MountainTrue’s Public Lands Biologist, Josh Kelly, next to a “temporary road” built by the Forest Service in 2012 in Nantahala National Forest.
This May, MountainTrue spread the word and made a call for public comments against the Forest Service’s preferred alternative for the Buck Project, which we believe is one of the worst timber cutting proposals in the history of Nantahala National Forest.
It came to our attention that many of the people who commented on the project through our online action alert received a message from Steverson Moffat, NEPA Planning Team Leader for the Forest Service, and they were curious as to what to make of it and how to respond. While we’re glad that the Forest Service is taking the time to engage with people who comment on their projects, we have a very different interpretation of the Buck Project than what was shared in the Forest Service’s message.
In the Forest Service’s response (which is included below), it is clear that the Forest Service sees a “need” to create more young forest in the Buck Project Area for disturbance-dependent wildlife species like the ruffed grouse. Not surprisingly, the majority of the logging projects in Nantahala and Pisgah National Forests use exactly the same justification. It is true that scrub, shrub, woodland (an open forest), and grassland habitats and the species that depend on them are in trouble because natural processes like fire, floods, and large-scale grazing have been interrupted or destroyed by a largely developed landscape.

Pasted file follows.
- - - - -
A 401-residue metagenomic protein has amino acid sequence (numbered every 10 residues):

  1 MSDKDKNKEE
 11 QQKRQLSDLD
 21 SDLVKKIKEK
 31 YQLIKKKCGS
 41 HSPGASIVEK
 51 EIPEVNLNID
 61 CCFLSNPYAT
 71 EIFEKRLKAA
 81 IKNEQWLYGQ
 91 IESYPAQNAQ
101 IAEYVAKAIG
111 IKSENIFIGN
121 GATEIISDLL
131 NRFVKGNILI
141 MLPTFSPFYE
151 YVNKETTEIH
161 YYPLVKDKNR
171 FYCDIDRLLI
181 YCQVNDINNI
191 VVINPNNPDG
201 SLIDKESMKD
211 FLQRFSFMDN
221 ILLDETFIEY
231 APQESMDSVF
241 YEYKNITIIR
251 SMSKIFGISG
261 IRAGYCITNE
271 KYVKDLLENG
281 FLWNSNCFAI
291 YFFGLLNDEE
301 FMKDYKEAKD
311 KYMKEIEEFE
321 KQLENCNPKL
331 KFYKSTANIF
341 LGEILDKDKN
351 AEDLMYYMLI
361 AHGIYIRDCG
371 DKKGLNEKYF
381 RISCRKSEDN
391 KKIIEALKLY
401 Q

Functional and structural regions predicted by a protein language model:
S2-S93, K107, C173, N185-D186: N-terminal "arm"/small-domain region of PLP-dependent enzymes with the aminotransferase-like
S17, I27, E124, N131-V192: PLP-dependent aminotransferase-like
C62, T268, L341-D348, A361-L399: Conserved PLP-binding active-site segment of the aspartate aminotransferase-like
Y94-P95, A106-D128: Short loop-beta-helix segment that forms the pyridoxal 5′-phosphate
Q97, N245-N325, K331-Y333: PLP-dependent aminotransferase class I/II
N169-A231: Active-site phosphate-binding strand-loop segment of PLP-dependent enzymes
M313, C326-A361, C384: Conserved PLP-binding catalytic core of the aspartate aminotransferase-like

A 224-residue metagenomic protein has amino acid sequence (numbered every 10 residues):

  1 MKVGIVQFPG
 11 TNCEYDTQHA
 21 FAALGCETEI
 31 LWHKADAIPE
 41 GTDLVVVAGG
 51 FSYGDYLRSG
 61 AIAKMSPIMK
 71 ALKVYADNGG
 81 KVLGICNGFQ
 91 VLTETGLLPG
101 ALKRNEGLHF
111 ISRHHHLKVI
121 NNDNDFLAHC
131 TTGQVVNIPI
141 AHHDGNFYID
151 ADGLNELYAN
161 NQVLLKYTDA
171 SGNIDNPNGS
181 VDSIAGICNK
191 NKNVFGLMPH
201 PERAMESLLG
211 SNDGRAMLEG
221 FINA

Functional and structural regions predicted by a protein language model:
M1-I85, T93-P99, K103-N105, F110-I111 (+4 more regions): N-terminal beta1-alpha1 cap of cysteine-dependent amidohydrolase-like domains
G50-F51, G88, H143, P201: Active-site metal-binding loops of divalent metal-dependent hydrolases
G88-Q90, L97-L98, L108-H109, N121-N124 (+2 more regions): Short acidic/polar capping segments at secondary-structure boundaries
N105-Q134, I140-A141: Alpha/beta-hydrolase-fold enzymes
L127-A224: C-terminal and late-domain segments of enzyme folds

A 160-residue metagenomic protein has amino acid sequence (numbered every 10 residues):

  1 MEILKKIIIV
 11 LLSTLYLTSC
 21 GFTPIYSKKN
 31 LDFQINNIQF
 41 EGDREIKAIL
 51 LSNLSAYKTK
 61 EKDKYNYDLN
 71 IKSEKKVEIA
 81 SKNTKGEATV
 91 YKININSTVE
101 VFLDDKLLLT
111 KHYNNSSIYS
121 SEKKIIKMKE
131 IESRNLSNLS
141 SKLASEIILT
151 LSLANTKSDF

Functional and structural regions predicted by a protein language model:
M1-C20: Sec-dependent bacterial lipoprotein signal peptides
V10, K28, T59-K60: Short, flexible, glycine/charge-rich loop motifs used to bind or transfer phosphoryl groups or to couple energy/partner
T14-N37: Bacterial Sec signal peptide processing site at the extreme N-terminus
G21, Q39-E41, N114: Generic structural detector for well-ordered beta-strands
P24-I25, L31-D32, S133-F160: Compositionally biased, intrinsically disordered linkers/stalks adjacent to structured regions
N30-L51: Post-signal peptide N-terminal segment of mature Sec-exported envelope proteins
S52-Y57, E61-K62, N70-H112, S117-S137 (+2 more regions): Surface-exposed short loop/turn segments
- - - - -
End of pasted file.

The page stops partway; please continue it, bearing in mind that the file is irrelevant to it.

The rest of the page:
Sustainable timber harvest can be used as a surrogate for these suppressed natural processes to provide habitat for declining species; however, we don’t believe that we must sacrifice the last wild areas of our National Forests and habitat for sensitive rare species to make way for open habitat. Our National Forests are large enough for both values, but only some areas are suitable for each.